CO-OPERATIVES IN THE CO-OP

The cooperative movement began in Britain and France in the 19th century in response to the industrial revolution, and the increasing mechanism of the economy threatening the livelihoods of many workers. Robert Owen (1771-1858) is considered the father of the movement. Owen had earned his fortune in the cotton trade, but believed in empowering his workers with education for themselves and their children. His idea was to help create “villages of co-operation” where workers would drag themselves out of poverty by growing their own food, making their own clothes and ultimately becoming self governing.

We ask how worker Co-ops can equip us to move forwards in an economy which is producing inequality and poverty as well as environmental destruction. How can contemporary local co-ops help us to bond together at grass-roots and build a new world among the chaos of our contemporary one?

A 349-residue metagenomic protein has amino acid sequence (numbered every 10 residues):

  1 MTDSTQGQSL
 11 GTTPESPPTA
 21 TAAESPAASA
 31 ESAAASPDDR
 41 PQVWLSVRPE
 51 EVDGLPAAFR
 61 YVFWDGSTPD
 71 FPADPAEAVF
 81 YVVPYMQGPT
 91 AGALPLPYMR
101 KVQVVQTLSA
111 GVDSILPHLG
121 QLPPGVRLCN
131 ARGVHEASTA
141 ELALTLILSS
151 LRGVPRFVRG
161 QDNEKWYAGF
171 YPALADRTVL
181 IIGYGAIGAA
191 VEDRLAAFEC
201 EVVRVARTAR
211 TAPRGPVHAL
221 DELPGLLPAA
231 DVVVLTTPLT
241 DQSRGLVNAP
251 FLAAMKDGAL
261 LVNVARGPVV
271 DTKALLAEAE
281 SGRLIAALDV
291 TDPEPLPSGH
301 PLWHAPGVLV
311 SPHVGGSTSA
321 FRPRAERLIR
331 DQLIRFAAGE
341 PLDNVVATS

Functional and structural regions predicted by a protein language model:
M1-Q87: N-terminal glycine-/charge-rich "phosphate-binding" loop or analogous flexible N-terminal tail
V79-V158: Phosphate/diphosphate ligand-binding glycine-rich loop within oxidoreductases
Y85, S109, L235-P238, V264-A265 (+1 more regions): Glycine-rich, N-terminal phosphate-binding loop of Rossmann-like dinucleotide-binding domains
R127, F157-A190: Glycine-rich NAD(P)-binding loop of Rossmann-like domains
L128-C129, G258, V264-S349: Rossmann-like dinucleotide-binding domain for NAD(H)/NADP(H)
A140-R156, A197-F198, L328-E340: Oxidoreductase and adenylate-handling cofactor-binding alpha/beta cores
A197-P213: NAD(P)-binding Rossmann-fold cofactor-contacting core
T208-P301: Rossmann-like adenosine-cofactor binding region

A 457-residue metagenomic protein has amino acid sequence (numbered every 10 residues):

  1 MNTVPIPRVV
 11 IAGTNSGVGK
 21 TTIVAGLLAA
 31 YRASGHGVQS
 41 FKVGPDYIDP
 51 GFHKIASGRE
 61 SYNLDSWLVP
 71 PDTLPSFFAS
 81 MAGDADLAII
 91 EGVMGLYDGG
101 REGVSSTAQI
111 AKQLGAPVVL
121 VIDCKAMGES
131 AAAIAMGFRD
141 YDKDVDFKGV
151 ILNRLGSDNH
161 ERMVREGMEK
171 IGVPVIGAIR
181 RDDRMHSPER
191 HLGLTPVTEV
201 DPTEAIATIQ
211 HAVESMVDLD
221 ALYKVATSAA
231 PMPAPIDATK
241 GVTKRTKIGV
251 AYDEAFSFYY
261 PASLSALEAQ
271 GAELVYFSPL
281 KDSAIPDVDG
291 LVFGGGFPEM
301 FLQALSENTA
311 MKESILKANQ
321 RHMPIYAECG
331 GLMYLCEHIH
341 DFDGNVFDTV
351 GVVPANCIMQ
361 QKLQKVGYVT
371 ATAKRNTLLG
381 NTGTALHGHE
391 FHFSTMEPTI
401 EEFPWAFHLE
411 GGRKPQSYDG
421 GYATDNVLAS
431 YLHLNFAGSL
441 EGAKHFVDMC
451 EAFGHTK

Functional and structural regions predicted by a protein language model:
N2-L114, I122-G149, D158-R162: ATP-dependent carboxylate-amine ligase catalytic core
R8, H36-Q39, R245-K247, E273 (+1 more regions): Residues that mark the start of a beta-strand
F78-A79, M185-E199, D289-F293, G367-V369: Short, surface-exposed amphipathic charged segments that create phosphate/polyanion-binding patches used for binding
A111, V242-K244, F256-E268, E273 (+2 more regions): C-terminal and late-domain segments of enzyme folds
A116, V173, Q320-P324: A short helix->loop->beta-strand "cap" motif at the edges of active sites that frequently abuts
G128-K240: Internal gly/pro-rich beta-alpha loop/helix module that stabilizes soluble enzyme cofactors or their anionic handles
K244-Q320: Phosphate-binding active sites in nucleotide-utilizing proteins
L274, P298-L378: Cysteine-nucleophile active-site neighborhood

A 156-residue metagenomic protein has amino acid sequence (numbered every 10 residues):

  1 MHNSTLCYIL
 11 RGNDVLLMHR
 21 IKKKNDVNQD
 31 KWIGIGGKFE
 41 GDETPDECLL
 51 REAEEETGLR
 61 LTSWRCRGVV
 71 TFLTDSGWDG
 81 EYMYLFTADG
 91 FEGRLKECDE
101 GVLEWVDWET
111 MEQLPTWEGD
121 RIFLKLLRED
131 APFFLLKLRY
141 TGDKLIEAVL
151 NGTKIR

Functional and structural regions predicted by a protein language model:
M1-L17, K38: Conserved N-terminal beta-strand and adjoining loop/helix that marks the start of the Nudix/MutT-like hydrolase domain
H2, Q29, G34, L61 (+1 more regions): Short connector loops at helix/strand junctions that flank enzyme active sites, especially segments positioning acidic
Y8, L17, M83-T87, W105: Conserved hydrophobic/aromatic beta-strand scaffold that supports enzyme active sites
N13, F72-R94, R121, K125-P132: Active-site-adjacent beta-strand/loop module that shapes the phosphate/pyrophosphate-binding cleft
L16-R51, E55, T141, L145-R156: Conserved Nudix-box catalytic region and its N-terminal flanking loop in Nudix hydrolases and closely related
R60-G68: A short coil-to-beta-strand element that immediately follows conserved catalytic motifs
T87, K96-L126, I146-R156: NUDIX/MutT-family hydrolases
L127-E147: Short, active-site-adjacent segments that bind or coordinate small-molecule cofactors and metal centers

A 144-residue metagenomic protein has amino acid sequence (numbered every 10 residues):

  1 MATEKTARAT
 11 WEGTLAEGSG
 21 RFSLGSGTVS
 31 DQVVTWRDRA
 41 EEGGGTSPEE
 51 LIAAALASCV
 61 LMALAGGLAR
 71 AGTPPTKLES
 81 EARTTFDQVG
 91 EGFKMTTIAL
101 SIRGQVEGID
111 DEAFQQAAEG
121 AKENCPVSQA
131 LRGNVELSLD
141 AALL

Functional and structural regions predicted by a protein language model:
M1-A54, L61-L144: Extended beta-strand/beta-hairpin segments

Joining us we have:

Paula Goes, Fair Coin - an ethical cyptocurrency who have recently established a London 'node' - and whose aim is to create "an innovative global economic system from the bottom up in favour of an alternative and post-capitalist model, paving the way for a collective change towards a life based on value in common."

Torange Khonsair, Public Works - a not-for-profit critical design practice set up in 2004 that occupies the terrain in-between architecture, art, performance and activism. Torange is about to lead a new MA course on The Commons.

Calverts - a co-operatively owned book printers based in Hackney: "We aspire to put cooperative principles into practice by holding to the values of self-responsibility, democracy, equality, equity and solidarity."

Buy tickets here.

Daniel Edelstyn